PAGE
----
1. AI incorporates hundreds of signals to more accurately determine intent and context. AI can continually ingest and utilize hundreds of internal and external buying signals that have been positively correlated with, for example, a higher propensity to purchase, higher shopping cart value or higher customer lifetime value. AI can also incorporate behavioral data about a shopper -- pages visited, previous purchases, time on the site, mouse movement -- and context to explain the user's interests and intent.
  2. AI can help develop fully personalized experiences correlated to purchase behavior. AI can use buying signals to drive a user experience that also correlates with an increased likelihood to add to a shopping cart, higher shopping cart value, etc. The personalized experience might include placement, size and inclusion of everything from product selection -- which products are shown to the shopper -- to copy, images and call-to-action buttons, such as Add to Shopping Cart. AI in retail technology can even help personalize site views: If Bob responds better to red buttons, but Becky responds better to green buttons, each would see buttons in the color to which each is most likely to respond best.
  3. AI provides opportunities for rapid learning for rapid change. In addition to faster processing, AI also enables continual improvement, as machine learning learns from experience, automatically testing and reusing the personalization and tactics most likely to lead to higher value sales, while dropping less successful tactics. These tests take place continually and are not limited to a human's ability to arrange and monitor tests.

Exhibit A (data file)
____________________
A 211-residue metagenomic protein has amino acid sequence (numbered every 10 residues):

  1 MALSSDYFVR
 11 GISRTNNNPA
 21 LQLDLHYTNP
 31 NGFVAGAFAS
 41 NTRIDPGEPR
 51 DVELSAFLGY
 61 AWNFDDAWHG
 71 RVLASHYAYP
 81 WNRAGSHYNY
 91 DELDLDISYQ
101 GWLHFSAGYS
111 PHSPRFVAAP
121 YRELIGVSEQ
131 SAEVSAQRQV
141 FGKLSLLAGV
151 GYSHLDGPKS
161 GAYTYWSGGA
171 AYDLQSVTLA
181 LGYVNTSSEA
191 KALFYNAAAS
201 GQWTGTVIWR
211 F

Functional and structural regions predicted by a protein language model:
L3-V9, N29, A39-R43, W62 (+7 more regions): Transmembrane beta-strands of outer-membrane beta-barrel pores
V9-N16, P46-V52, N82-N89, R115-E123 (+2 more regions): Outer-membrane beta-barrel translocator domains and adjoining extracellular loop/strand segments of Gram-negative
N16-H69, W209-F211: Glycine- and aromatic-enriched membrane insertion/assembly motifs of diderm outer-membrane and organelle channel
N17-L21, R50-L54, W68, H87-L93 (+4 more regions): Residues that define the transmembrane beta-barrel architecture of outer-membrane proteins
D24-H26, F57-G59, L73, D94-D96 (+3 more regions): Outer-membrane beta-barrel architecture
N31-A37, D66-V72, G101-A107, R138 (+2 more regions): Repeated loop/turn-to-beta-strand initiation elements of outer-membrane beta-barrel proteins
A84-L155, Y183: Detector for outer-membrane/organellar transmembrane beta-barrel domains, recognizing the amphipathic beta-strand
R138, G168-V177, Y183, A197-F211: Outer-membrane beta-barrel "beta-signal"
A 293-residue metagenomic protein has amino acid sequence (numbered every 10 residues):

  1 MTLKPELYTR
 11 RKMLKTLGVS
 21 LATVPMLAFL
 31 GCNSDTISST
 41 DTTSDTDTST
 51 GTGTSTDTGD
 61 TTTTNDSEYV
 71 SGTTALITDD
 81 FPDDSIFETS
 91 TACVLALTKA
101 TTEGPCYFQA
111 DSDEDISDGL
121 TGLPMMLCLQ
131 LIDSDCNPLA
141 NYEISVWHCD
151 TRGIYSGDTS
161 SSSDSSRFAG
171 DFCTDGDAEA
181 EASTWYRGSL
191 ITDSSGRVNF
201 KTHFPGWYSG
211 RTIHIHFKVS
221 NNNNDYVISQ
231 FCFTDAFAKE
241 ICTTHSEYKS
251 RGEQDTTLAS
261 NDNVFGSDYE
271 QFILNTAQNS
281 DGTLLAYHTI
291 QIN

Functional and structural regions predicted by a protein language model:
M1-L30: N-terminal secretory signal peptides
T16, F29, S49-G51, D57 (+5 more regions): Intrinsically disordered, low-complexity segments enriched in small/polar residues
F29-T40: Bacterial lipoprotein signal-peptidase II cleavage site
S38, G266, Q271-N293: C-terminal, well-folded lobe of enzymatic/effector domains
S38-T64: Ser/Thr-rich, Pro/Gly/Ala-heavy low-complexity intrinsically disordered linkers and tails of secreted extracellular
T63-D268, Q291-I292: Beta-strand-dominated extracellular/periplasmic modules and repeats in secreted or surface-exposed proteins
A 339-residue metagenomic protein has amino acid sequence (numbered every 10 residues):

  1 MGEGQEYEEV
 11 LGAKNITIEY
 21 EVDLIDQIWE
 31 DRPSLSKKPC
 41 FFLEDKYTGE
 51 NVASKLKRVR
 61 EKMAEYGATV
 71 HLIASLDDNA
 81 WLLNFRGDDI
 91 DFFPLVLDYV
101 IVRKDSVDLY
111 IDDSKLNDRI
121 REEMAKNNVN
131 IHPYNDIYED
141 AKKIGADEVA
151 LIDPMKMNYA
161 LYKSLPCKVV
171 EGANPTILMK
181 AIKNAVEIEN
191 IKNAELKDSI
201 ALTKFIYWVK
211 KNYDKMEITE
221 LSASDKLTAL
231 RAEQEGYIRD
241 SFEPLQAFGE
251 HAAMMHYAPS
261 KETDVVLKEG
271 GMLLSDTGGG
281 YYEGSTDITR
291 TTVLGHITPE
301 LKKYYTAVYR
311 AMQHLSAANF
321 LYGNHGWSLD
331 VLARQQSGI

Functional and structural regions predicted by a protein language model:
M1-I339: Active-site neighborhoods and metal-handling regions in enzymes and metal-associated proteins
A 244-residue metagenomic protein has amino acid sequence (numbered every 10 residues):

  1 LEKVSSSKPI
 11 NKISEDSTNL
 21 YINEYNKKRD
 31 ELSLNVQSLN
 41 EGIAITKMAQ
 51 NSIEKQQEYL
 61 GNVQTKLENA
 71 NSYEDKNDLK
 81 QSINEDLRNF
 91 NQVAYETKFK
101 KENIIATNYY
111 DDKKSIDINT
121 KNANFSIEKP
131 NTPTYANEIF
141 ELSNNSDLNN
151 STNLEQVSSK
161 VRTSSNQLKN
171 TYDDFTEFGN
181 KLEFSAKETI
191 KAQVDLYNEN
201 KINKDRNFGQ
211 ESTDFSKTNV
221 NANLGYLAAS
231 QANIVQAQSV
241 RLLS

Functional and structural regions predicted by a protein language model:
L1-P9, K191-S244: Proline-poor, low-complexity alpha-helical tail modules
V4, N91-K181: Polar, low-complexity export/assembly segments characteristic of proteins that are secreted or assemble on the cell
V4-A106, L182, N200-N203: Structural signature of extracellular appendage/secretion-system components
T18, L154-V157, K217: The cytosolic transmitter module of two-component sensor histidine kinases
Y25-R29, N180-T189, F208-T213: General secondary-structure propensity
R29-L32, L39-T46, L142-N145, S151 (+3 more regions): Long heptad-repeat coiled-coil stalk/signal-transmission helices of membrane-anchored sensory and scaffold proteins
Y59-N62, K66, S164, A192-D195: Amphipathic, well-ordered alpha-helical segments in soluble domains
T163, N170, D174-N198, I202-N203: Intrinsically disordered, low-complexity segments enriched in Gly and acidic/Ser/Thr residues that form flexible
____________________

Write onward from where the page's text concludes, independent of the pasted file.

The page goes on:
4. AI for retail settings enables background personalization. As mentioned earlier, this personalization drives an experience that is so immersive that it feels like just part of the process, not an added layer to be waded through.

Considerations when rolling out AI for retail

While AI-driven personalization has a lot of potential, some caution should be taken.

  • AI requires flexibility: In order for all aspects of the buyer experience to be customized, you will need a platform that enables that level of customization, such as flexible layouts that can vary by shopper, variable color schemes and more. The retailer brand fades in this environment, becoming less about a uniform color and look and feel, and more about an experience that is highly tailored to the individual shopper.
  • AI in retail can lead to increased content demands: More variables may mean increased content demands for different types of copy, category and product descriptions, promotions, product images, and more. At the same time, AI will come to generate more and more of that content directly.
  • Continuous adjustments are needed: Obviously, the fast pace of change requires even more focus on reviewing results to ensure that goals are being met, as well as having the tools in place for business people to continually make the required adjustments.
  • IT staff members may need to fine-tune their skills: Although it may not seem that way at first, AI is not actually about ending employees' roles in online retailing. Rather, as AI takes on the repetitive data crunching tasks, people will need to focus more and more on analytical and creative skills.